5:01 PM Posted by James Owens


With a Changing Key

With a changing key
you unlock the house, where
the snow of what’s silenced drifts.
Tuned to the blood that wells
from your eye or mouth or ear,
it changes, your key.

Changes your key, changes the word
that may drift with the flakes.
Tuned to the wind that pushes you back,
it gloms onto the word, that snow.

Paul Celan
Translation by James Owens


Dedicated to Roxana, who asked for it.

A provisional version, open to correction. Some general goals of the translation:

1. Get the sense right.

2. Keep the words in the original order, as much as possible. This might not always matter so much in translation, but with this poem it does, I feel. Certain essential words -- key, snow, word, wind, blood -- have an almost architectural relationship here. Other translations lose much by not maintaining the order. (Though my English may work too hard at trying to keep it, too.)

3. Translate the form as much as the sense. An important music of this poem is repetition, and phrases that Celan repeats must be repeated exactly, or as near as possible. Repetition and other kinds of doubling are always important for Celan. Otherwise, he wouldn't sound like himself.


Tuned to the blood, Tuned to the wind -- This is the best I have come up with for Je nach dem Blut / Wind. The key and the snow follow the blood and the wind as closely as instruments follow each other, or a voice, in keeping a tune. This plays in English off the musical sense of changing key, which isn't there in the German, but which is one of those happy bonuses a translator sometimes finds to make up for some of what translation destroys. I hope the suggestion of music reaches down into Celan's hope that poetry might be a way of recovering some of that which has been silenced, also related to the "word" of this poem.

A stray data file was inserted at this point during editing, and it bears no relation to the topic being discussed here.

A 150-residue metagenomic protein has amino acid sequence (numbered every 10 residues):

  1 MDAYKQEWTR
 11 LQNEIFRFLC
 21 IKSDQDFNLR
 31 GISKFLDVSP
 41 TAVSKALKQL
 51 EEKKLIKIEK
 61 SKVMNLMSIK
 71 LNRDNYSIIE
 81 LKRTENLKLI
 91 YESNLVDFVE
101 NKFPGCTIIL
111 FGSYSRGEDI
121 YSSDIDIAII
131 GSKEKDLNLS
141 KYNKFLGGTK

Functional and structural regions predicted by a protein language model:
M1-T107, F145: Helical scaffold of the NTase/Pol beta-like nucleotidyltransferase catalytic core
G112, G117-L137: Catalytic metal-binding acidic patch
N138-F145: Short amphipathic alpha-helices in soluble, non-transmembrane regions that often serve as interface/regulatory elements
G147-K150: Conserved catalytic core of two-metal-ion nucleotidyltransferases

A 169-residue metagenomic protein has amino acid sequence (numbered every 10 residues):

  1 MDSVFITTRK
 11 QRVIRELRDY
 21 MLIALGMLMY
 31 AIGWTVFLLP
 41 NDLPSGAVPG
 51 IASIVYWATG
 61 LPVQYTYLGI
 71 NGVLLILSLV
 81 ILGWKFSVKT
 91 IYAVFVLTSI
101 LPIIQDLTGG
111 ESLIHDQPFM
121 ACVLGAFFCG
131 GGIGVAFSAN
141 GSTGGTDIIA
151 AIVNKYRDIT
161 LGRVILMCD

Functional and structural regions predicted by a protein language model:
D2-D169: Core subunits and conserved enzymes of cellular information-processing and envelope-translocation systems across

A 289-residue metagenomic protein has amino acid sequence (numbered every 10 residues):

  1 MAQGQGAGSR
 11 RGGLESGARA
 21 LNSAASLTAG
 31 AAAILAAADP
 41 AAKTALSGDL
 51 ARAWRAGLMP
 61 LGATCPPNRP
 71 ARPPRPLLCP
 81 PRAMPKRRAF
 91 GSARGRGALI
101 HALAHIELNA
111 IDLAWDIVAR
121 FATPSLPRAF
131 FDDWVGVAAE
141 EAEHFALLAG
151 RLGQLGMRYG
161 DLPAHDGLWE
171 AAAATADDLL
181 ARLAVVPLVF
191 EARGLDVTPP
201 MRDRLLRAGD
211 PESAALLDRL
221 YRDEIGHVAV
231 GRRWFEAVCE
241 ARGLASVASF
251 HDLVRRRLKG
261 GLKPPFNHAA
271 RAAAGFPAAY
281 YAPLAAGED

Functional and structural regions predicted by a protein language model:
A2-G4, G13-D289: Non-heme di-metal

wells -- Other translators say "spurts." But blood can "well," slowly and chronically, much longer than it can "spurt," which is dramatic, but over in a moment. I think Celan is thinking of a long-term sort of bleeding. Also, I think I hear the German quillt (from quellen - gush, spurt, well, etc. ) echo off of an unspoken Qualen - torment, and I'm hoping for a brief flicker of a pun on "swells" or "wails."

Changes the key, changes the word -- This is odd in English. But I think the oddness can get by. Sometimes a bit of making strange lets a translation sound like a translation.

it changes, your key / it gloms onto the word, that snow -- I am telling myself these delayed antecedents are not merely distortions to keep the words in the right order. And in fact, this is a very characteristic sylistic feature of Celan's poems (though not this one), and these lines sound Celan-like to me.

gloms onto -- A risk. The dictionary says this is an American dialect expression meaning "grab or snatch, often for a theft." Ultimately a Scots word, the dictionary says. "Gloms onto," as I hear it, has the same musical ... flavor ... as sich umballen, a similar texture of vowels and "m" and "n." It does not mean exactly the same thing, but it still means the word is taken away, made unavailable, silenced. And "gloms onto" helps distance the poem once more, keeping it sounding like a translation (even though it is an American phrase, it is an unusual one).



sam of the ten thousand things said...

In particular, I like the tight music of the second stanza in your piece. Yours, I think, is a richer version that the others. I agree that "glom" is a risk, James, but my sense of translation is that tone and mood are more critical the version's success than a strict translation. I think it works.